Anonymous Strangers Helped Carol Burnett Go from Poverty to Superstardom

The actress stars in the Netflix series, A Little Help with Carol Burnett

Carol Burnett is one of the most beloved stars in TV history. But if it weren’t for the generosity of good samaritans, she might never have become a household name.

“There’s something bigger than we are,” the actress, who stars in the Netflix series, A Little Help with Carol Burnett, tells PEOPLE exclusively in this week’s issue, on stands Friday. “I don’t want to sound woo-woo, but there are so many wonderful coincidences in my life.”

That’s a bit of an understatement. The 85-year-old comedy legend’s life is filled with the kind of strokes of good fortune that only happen at the movies. Except if you happen to be Carol Burnett.

Her life began inauspiciously enough. Burnett’s parents, Creighton Burnett, an aspiring writer, and Joseph Burnett, a movie theater manager, moved west from San Antonio in the 1930s, drawn to the bright lights of Los Angeles. Instead, their fortunes floundered. The pair soon split up and both became alcoholics, and their daughter sometimes blamed herself.

“I thought they could [quit] if they wanted to,” says Burnett, who became a people-pleaser in her dysfunctional family. “You can’t fix it.”


Because their mother was unable to care for them, Burnett and her younger half-sister Chrissie were raised by her grandmother, Mabel White, in a studio apartment in a dingy rental building called the Hollywood Arms. Money was so short that White sometimes lifted silverware from local diners so the trio would have cutlery.

Although they were poor, they had one indulgence: White frequently took her charges to the great movie palaces along Hollywood Boulevard to see the films of stars such as Joan Crawford, Jimmy Stewart, and Fred Astaire (and swipe a roll of toilet paper or two home from the bathrooms).

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Burnett found both an outlet for her rich imagination, and an escape.

“I was raised going to the movies in the 30s and 40s when there was no cynicism,” she says. “I never saw the dark side. I think those movies may be what did it for me — an imprint on a young mind and a young girl growing up that everything’s possible. You can be happy.”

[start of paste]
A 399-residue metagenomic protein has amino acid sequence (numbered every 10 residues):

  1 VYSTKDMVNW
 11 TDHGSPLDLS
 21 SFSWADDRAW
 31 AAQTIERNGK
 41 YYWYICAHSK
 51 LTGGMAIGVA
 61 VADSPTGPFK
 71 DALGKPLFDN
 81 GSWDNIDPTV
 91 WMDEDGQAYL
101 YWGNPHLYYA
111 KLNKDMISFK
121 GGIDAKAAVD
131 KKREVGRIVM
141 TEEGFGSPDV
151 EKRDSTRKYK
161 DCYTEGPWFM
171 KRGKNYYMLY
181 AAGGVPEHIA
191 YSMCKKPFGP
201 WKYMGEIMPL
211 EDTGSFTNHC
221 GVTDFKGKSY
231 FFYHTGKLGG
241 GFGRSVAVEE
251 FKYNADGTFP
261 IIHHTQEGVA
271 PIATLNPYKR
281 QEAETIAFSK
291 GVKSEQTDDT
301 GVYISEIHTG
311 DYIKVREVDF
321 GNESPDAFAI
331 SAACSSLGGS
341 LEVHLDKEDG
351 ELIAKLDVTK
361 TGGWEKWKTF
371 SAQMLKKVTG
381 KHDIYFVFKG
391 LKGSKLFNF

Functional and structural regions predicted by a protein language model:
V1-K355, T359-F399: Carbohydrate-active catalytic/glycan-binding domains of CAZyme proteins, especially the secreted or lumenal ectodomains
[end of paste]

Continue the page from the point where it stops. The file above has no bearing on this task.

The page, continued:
And then it all happened for her — just like in the movies.

After graduating from Hollywood High in 1951, Burnett was admitted to UCLA. But she was too poor to afford the university’s $50 a year tuition; the family could scrape together $30 a month in rent. Then one day, an envelope arrived in her apartment mailbox. In it was the money she needed to get her education.

“I still don’t know who it was,” says Burnett of the anonymous benefactor who allowed her to enroll. “But I got to go to UCLA.”

On campus, Burnett switched her major from journalism to theater and began performing in plays. Thrilled by the feeling of getting laughs in front of an audience, she set her sights on Broadway. Once again, her only obstacle was money.

Then, in her junior year, Burnett performed with other students at a party at home in San Diego. After the show, she was approached by a wealthy businessman and his wife.

The man asked about Burnett’s future plans, and when he found out about her New York dreams, offered to help her and her future first husband, actor Don Saroyan, go to New York.

He offered them both $1,000-interest free loans, on the condition that they be repaid in five years, and if they found success, they would help others achieve their dreams. And one more thing: They could never, ever reveal his name.

“I promised I wouldn’t,” says Burnett, who has kept the donor’s identity secret ever since. “His wife told me had also helped somebody start a restaurant and another person run a gas station. He liked the people he picked and felt that they had a chance and were sincere, so he sponsored them.”

“Somebody had helped him get his start in this country,” she adds. “So he was paying it forward.”

Off she went to New York, but after checking into $9 room at the Algonquin Hotel, she quickly realized she would run through her meager largesse. She had no prospects, and was soon going to be right back where she started.

“I called my grandmother and everybody collect,” Burnett recalls. “They said, ‘You come home.’ And I said, ‘I just got here.’ They were all crying. I was crying.”

“I remember I hung my clothes up on the shower rack in the hotel room because that was what I always did at home because I didn’t have a closet,” Burnett says. “I didn’t use the closet in the hotel room. I was still crying, and I turned on the radio and it started raining outside. Then I heard that [the storm] was Hurricane Carol.”

And with that, Burnett knew her luck was on the rebound again. “All of a sudden, I felt great,” she said. “It was fine.”

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Perry Hagopian

After moving into a boarding house for aspiring actresses called the Rehearsal Club, Burnett organized a talent showcase that got her spotted by agents. Then came stints in nightclubs and eventually a job on a TV show hosted by comic Garry Moore, a role on Broadway in Once Upon a Mattress —and then, her own namesake variety series.

With that run of luck, was there even time to lose hope?

“I remember early on when I was in New York and was up for a small part in a Broadway show,” Burnett says. “It was narrowed down between me and another girl. I really thought I had it, that I was a shoo-in. I got this. Well I didn’t. Then I thought—and I don’t where this came from so I’m guessing it’s from the movies — You know what, it’s not my turn. This is her turn. I knew my turn would someday come. And it did.”

Did it ever. Thanks to the kindness of strangers.

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